Take the 2-minute tour ×
Stack Overflow is a question and answer site for professional and enthusiast programmers. It's 100% free, no registration required.

I am thinking to use a GUID in my .net app which uses SQL Server. Should I be writing a stored procedure which generates the GUID on each record entered or should I be directly generating it from the application.

Reasons for asking the question (If am wrong correct me in this):

I (as/pre)sume:

When generating the GUID from the database, you can assume that the DB remembers the previous generated GUID where as the application remembering it is difficult.

share|improve this question
1  
Why is remembering the previous GUID important or required? –  Tim Murphy Jul 5 '10 at 9:58
2  
If you are using the GUID as a primary key in your database, take note of the pros and cons ;) codinghorror.com/blog/2007/03/… –  Tony Jul 5 '10 at 10:52

4 Answers 4

up vote 9 down vote accepted

SQL Server has the creation of GUID's built in. There is no need to write a separate stored procedure for this.

You can use

The key difference between both procedures would be that the sequential GUID should be used if it is for a primary clustered key.

I'm not sure why you would want the database engine to remember the previous generated GUID.

share|improve this answer

RFC41221: «Do not assume that UUIDs are hard to guess; they should not be used as security capabilities (identifiers whose mere possession grants access), for example. A predictable random number source will exacerbate the situation».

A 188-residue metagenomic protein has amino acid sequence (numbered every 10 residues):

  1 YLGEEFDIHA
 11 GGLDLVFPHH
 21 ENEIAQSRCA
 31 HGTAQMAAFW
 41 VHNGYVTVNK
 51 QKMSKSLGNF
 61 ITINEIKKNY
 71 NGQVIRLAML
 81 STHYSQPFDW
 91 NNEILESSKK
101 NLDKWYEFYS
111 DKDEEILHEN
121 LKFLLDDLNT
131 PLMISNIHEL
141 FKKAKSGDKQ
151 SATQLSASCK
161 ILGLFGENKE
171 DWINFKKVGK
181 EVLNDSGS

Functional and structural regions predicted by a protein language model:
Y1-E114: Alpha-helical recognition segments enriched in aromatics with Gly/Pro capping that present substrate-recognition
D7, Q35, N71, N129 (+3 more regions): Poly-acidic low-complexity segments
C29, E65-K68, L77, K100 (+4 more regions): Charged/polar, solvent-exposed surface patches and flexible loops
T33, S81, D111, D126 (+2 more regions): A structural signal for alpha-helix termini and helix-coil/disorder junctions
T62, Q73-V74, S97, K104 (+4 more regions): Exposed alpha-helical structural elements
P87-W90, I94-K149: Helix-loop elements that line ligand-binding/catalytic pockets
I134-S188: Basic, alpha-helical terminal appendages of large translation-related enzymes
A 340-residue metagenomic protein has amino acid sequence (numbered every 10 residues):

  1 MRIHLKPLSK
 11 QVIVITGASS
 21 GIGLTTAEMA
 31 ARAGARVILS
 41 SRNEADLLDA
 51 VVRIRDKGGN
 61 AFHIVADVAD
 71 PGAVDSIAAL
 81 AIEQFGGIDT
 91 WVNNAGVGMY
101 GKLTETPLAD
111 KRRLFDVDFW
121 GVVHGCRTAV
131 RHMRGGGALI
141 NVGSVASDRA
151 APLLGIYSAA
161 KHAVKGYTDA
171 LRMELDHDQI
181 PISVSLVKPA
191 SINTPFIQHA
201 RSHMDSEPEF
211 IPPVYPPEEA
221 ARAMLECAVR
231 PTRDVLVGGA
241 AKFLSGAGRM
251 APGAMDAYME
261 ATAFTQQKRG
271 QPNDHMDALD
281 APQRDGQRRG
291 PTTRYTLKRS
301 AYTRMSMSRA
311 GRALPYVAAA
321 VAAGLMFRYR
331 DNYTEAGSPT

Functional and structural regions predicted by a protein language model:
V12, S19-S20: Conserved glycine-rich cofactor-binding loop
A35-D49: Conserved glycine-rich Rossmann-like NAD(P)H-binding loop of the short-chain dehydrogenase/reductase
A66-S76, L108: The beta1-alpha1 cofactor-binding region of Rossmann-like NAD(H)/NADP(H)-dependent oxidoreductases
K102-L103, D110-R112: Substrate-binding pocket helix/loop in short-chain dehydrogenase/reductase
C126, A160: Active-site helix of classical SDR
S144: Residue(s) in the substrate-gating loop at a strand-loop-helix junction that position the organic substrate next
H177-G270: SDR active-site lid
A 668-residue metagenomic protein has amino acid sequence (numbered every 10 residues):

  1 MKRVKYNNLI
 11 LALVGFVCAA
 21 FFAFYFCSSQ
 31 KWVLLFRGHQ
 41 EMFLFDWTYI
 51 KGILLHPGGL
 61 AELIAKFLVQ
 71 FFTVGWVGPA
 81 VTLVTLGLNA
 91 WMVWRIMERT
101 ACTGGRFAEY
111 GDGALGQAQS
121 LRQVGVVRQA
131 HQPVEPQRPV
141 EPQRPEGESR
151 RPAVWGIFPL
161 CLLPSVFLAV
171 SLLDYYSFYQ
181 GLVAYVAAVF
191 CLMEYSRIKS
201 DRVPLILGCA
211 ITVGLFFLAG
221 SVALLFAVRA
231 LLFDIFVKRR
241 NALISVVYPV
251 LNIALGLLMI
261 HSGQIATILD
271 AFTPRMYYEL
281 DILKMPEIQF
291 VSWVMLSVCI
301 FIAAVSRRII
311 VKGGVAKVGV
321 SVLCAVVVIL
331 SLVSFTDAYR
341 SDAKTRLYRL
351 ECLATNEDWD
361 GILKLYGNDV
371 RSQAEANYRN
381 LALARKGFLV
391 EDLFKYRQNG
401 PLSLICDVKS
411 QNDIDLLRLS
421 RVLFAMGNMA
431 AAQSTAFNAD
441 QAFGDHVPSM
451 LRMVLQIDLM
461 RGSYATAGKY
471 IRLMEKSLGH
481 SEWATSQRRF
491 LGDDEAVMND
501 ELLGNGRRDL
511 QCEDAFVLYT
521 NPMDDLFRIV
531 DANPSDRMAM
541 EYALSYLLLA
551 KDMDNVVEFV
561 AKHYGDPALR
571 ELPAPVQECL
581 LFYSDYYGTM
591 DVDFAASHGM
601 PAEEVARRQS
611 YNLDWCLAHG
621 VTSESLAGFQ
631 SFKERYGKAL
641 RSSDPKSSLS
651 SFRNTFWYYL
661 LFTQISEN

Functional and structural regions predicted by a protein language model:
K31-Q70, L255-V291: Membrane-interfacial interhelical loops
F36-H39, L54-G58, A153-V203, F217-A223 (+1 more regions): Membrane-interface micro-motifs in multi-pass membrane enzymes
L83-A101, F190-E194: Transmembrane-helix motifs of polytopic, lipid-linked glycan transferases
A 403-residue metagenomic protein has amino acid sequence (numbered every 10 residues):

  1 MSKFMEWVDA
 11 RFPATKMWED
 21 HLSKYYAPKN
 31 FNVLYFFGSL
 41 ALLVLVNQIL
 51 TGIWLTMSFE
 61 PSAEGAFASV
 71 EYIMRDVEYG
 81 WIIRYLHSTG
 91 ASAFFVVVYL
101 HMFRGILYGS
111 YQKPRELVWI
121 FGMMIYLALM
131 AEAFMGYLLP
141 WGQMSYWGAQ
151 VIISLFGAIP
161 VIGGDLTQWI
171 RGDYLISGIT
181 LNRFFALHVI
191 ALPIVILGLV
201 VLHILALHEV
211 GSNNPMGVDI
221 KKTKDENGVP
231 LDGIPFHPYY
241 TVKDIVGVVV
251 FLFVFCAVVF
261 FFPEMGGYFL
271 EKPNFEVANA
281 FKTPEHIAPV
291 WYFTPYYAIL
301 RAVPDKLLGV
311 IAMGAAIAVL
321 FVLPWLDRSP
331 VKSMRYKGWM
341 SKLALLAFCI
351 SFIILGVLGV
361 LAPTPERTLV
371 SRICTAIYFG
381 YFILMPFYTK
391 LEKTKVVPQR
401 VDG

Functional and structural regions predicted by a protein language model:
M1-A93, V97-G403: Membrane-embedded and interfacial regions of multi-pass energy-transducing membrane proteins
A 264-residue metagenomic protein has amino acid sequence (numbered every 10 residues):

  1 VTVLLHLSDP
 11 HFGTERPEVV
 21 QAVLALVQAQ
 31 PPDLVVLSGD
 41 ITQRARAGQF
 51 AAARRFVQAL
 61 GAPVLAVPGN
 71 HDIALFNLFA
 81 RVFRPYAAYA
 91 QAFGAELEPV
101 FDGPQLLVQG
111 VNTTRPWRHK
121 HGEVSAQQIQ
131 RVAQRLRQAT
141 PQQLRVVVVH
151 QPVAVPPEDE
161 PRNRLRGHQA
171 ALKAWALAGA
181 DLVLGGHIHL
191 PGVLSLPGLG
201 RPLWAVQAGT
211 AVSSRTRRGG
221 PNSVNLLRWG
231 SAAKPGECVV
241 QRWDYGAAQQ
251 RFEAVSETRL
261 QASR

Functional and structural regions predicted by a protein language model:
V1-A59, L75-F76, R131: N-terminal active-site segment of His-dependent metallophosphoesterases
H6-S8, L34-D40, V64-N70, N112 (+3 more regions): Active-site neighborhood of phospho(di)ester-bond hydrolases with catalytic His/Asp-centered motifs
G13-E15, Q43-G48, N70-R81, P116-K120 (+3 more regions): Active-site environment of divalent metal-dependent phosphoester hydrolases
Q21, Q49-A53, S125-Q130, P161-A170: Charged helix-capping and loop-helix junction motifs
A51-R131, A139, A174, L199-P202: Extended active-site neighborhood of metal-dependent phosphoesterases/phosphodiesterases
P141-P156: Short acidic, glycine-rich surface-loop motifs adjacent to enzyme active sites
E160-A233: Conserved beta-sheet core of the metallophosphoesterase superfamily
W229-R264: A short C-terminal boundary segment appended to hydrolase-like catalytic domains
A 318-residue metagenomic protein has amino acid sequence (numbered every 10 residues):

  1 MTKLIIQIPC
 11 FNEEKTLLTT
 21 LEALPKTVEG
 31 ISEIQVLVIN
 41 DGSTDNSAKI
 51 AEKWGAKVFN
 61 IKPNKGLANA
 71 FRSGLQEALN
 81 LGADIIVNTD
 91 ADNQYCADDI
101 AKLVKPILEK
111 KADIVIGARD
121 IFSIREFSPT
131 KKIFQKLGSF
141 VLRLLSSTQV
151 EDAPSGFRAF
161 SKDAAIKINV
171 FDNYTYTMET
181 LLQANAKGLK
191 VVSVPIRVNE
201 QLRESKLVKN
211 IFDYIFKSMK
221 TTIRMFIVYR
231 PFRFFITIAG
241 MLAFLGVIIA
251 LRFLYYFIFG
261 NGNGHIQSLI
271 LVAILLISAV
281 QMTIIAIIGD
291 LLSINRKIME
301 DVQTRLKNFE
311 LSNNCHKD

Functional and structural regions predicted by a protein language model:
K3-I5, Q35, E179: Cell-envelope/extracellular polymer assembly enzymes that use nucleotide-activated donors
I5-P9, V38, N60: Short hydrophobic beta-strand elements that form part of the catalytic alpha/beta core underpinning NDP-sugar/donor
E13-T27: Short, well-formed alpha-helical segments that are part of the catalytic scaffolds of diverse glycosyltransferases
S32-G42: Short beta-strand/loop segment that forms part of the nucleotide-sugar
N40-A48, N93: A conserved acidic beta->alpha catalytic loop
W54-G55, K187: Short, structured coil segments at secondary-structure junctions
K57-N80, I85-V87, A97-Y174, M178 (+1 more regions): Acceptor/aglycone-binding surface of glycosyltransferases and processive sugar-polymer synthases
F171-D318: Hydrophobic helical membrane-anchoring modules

In simple task incremental uint64 better.

NOT USE GUID! If need security.

http://social.msdn.microsoft.com/Forums/en/netfxbcl/thread/b37b3438-90f4-41fb-adb9-3ddba16fe07c

share|improve this answer

My preference is to create GUID in the application not the db.

share|improve this answer

No, your assumption is wrong: the database won't be remembering anything - so there's no benefit from that point of view.

If you're using the GUID as your primary key / clustering key in SQL Server, which is a bad idea to begin with (see here, here or here why that's the case), you should at least use the newsequentialid() function as default constraint on that column.

CREATE TABLE YourTable(ColumnA uniqueidentifier DEFAULT NEWSEQUENTIALID()) 

That way, the database would generate pseudo-sequential GUID's for your PK and thus would make the negative effects of using a GUID as PK/CK at least bearable....

If you're not using the GUID as your primary key, then I don't see any benefit in creating that GUID on the server, really.

share|improve this answer
    
I can think of some valid bussiness cases where using a (sequential) GUID would be a good choice. AMOF, if we knew a few years ago what we know now, we would most likely have implemented them and saved us much trouble (and money) trying to exchange data back and forth with our head branch. –  Lieven Keersmaekers Jul 5 '10 at 10:03
1  
@lieven: seems you're talking about replication - that's probably the only valid case where you really need them. Make them your PK, but if ever possible, use something else as your clustering key! –  marc_s Jul 5 '10 at 10:16
    
@marc_s Thanks. But what if the server restarted ??! As I know you'll loose your sequential. am I wrong ? –  Wahid Bitar Sep 30 at 7:09

Your Answer

 
discard

By posting your answer, you agree to the privacy policy and terms of service.

Not the answer you're looking for? Browse other questions tagged or ask your own question.